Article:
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HIKING / Big Sur

History Meets Nature Along This Big Sur Walk

July 01, 1990|JOHN McKINNEY

Mountains, meadows and the mouth of Big Sur River are some of the highlights of a walk through Andrew Molera State Park, largest state park along the Big Sur coast.

More than 20 miles of trail weave through this park, which has a diversity of ecosystems. You can hike along bluffs overlooking three miles of beach, and climb through meadows and oak woodland. At the river mouth are a shallow lagoon and beautiful sandy beach.

Yankee fur trader Juan Bautista Roger Cooper acquired this land, formerly part of the Mexican land grant Rancho El Sur, in 1855. Acquaintances of his day--and historians of today--speculate that Cooper used his "Ranch of the South" as a landing spot, bringing cargo ashore at the Big Sur River mouth to avoid the high customs fees of Monterey Harbor.

Grandson Andrew Molera, who inherited the ranch, had a successful dairy operation. His Monterey Jack cheese was particularly prized. He was a hospitable fellow, popular with neighbors who camped along the river while awaiting shipments of supplies from San Francisco.

A good leg-stretcher walk is to take Beach Trail to the beach at the mouth of the Big Sur River, then return to the trailhead via Creamery Meadow Trail. Beach Trail and a number of other park trails are old dirt roads, which will appeal to sociable hikers.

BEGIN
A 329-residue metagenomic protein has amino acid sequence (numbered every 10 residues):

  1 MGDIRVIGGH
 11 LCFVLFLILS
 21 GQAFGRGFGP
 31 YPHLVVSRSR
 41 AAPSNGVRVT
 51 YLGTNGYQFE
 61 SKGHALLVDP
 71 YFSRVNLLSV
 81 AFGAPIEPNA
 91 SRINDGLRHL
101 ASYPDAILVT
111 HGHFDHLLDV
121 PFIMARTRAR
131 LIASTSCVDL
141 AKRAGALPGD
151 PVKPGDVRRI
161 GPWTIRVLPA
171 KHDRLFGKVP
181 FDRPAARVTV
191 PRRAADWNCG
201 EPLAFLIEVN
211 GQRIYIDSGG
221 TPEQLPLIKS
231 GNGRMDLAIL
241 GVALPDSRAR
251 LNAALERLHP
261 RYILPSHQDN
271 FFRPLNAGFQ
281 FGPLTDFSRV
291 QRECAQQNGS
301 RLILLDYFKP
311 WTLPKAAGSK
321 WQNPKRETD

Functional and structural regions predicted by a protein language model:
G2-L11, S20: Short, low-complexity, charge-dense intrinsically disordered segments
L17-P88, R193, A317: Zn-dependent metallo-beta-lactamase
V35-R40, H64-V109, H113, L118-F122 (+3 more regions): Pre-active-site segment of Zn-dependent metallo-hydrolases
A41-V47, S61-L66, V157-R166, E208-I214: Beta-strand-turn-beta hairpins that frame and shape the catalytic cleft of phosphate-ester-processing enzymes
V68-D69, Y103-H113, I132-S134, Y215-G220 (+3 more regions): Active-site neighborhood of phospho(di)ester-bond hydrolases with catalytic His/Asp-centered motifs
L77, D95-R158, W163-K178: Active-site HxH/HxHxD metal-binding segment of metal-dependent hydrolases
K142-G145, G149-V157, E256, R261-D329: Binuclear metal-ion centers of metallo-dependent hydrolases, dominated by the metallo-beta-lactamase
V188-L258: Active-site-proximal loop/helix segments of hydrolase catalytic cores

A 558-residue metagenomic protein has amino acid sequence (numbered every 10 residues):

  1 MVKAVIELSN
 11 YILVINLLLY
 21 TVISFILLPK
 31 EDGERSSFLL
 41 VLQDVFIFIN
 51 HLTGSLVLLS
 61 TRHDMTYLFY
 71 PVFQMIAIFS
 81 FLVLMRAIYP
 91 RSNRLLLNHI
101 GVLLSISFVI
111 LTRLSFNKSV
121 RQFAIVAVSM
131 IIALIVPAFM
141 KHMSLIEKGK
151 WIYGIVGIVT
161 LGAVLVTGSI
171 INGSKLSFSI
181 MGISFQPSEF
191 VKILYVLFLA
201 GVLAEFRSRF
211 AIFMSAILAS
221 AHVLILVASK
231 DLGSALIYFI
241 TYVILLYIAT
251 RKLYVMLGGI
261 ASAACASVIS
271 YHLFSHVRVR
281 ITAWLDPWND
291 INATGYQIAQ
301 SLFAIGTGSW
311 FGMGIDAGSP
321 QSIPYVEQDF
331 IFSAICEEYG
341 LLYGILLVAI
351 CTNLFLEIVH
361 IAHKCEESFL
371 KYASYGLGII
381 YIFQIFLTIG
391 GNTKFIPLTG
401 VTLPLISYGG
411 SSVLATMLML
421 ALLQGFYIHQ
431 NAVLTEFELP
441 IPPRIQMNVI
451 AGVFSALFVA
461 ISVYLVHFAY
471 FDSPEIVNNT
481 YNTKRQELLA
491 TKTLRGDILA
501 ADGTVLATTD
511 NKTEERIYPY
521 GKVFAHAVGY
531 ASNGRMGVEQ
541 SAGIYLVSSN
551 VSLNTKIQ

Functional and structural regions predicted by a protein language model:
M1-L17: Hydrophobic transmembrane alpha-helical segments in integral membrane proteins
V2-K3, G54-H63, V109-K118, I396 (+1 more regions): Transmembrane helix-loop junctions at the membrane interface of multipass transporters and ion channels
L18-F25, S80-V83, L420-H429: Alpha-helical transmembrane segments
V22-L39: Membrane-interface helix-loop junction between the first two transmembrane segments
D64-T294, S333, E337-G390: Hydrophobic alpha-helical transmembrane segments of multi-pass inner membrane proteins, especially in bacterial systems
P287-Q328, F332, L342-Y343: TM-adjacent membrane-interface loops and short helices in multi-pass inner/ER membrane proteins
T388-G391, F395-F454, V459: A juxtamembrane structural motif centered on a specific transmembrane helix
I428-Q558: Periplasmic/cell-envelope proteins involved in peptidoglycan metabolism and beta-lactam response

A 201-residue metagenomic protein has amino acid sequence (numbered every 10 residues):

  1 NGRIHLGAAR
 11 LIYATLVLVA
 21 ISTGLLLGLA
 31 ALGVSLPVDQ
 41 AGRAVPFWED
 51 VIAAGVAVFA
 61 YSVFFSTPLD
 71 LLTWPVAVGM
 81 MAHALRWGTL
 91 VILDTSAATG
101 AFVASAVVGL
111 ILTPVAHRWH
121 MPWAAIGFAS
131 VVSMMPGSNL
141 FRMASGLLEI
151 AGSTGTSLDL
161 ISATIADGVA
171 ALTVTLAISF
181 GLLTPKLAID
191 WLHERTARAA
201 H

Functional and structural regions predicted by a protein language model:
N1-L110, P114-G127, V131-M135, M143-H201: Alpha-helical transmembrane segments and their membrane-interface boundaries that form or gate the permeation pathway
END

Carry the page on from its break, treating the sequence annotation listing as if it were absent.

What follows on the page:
During summer, you'll see surfers heading for the beach. You may also hear a number of foreign languages en route. The state park's walk-in campground is very popular with European visitors.

A longer tour of the park can be made via the Bluff, Panorama and Ridge trails. The coastal views from these trails are magnificent.

Directions to trailhead: Andrew Molera State Park is just off California 1, 21 miles south of Carmel.

The hike: From the parking lot, cross the Big Sur River on the footbridge. Walk 100 yards or so along a broad path that soon splits. Bear right onto Beach Trail. (The left fork joins Creamery Meadow Trail, an ideal return route for those who like loop trails.) The trail stays near the river, whose banks are crowded with thimbleberry and blackberry, honeysuckle vines, willow and bay laurel.

At the river mouth is a small beach and shallow lagoon, frequented by sanderlings, willets and many more shore birds. A short trail leads above the beach to Molera Point, where you can watch for whales (January through April) or passing ships.

Bluff Trail heads east from Beach Trail and immediately climbs steeply up the coastal bluff. Soon the path turns south as it wanders over the bluff, a marine terrace cloaked in coyote brush and grasses. About 1 3/4 miles from the mouth of the Big Sur River, Bluff Trail gives way to Panorama Trail, a more rigorous path that soon drops into a deep gully, then climbs steeply up a ridge where some wind-stunted redwoods cling to life.

Your reward for gaining about 900 feet in elevation are great views of the state park, the coast to the south and triangular-looking Cone Peak, one of the high points of Los Padres National Forest.

Panorama Trail gives way to Ridge Trail, which descends northwest along the park's main ridge nearly four miles, almost back to the beach, to Creamery Meadow Trail. Swing right on this path and walk a mile back to the trailhead.

HIKING / Big Sur

WHERE: Andrew Molera State Park.

LENGTH: 2 1/2 to 9 1/2 miles round trip, 900-foot elevation gain.

TERRAIN: Meadows, rugged coastal bluffs.

HIGHLIGHTS: Big Sur River mouth, redwoods, dramatic coast.

DEGREE OF DIFFICULTY: Beach Trail is an easy family walk. Bluff, Panorama and Ridge trails are moderate to difficult.

PRECAUTIONS: Dangerous surf, plenty of poison oak.

FOR MORE INFORMATION: Call Andrew Molera State Park c/o Pfeiffer Big Sur State Park at (408) 667-2315.

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